More than one million people in the State are paying the higher rate of income tax, according to figures from Revenue.
Pre-budget statistics from the tax collection agency show that 1.07 million workers, nearly one third of all taxpayers, are paying the higher 40 per cent rate on some of their incomes having passed the cut off for the standard 20 per cent rate.
Negotiations within Government are expected to ramp up over the next two weeks on the tax and spending package that will be announced in Budget 2024, which will be set out on October 10th.
Fine Gael and Fianna Fáil politicians are believed to be pushing for a package that would include an increase in tax bands, as well as cuts to the universal social charge (USC).
The Government increased the point at which workers start to pay the higher rate on their incomes from €36,800 to €40,000 for single people, with similar increases for married couples.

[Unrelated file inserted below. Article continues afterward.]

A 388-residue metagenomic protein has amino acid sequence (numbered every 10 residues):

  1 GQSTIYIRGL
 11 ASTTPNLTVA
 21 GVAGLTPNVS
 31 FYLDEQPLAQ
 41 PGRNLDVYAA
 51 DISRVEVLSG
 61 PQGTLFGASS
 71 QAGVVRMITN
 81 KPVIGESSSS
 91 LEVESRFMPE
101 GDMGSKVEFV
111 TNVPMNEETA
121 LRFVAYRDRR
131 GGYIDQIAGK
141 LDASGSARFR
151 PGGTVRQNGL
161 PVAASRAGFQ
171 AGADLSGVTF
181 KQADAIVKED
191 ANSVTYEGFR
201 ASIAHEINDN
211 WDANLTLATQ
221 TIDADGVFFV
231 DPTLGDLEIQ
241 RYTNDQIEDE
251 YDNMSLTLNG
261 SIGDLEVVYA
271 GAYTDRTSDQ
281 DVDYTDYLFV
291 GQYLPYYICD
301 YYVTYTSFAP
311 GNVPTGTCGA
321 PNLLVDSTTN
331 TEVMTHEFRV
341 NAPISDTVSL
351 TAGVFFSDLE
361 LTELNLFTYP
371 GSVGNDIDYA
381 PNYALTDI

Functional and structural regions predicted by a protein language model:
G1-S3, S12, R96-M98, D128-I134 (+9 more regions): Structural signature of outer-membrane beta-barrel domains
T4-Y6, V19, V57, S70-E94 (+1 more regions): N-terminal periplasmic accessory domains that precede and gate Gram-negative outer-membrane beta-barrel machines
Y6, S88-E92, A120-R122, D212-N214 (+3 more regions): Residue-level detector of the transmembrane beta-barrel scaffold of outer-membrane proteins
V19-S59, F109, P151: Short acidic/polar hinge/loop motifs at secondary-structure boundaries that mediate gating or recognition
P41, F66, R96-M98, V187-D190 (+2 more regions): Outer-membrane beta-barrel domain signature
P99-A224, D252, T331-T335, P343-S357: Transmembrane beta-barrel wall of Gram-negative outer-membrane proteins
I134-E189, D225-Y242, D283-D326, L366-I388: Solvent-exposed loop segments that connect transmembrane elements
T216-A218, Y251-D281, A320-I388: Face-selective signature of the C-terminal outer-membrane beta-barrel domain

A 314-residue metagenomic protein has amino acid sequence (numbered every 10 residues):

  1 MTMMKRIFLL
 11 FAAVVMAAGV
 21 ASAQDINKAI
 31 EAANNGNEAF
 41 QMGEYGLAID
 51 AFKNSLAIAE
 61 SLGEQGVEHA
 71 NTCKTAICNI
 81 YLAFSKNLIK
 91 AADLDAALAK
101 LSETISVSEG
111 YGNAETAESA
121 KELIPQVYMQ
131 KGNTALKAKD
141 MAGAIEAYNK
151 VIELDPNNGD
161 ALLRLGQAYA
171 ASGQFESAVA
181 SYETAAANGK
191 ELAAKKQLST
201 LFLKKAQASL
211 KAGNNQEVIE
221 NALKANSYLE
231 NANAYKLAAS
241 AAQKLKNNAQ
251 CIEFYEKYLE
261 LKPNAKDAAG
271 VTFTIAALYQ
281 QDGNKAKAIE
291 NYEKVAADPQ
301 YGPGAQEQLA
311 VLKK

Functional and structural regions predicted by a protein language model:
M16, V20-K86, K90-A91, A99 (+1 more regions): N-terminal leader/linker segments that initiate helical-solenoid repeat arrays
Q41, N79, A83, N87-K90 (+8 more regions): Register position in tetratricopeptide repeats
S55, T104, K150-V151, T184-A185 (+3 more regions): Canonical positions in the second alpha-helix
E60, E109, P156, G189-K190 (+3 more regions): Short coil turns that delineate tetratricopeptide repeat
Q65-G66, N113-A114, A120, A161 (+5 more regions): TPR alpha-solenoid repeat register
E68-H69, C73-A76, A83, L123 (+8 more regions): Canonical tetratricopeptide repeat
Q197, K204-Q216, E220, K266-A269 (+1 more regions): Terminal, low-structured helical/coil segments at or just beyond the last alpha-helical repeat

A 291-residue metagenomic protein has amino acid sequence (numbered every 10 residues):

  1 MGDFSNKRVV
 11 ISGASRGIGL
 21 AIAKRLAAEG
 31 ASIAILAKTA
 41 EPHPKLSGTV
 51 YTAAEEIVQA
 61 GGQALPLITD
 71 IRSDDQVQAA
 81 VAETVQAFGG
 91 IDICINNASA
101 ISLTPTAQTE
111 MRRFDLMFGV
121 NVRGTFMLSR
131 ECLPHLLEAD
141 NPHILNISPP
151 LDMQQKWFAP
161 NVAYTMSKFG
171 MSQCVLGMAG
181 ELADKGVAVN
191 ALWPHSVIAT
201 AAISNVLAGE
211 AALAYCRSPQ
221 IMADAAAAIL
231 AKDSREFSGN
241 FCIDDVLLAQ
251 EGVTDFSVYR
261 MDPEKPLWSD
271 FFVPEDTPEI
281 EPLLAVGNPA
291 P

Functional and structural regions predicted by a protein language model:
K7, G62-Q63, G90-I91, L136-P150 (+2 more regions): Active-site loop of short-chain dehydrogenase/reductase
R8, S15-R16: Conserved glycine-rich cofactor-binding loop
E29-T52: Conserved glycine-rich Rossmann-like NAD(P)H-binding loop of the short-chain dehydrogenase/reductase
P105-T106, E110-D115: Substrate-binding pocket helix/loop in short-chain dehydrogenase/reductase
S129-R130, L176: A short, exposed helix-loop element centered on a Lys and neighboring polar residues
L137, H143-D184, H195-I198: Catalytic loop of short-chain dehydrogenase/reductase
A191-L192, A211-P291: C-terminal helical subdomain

One source said a further increase of between €1,000 and €1,500 in tax bands before people paid the higher rate was on the table in current talks.
Potential USC cut
“Another change to the bands and credits will make up the bulk of the tax package, and then it is a matter of looking at what is left there and how this could potentially fund cuts to the USC,” the source said.
Other measures under consideration include further energy credits worth either €100 or €150, a weekly rise in welfare rates of between €10 and €12, and a reduction in public transport costs.
The Government is also weighing up tax relief on landlords’ earnings, in an attempt to stem the tide of property owners leaving the rental market.
Minister for Children Roderic O’Gorman has publicly committed to pushing for an increase in the allowance paid to foster carers.
Carbon tax is expected to increase from €48.50 to €56.00 per tonne from October for petrol and diesel, with home heating fuels likely to follow suit from May.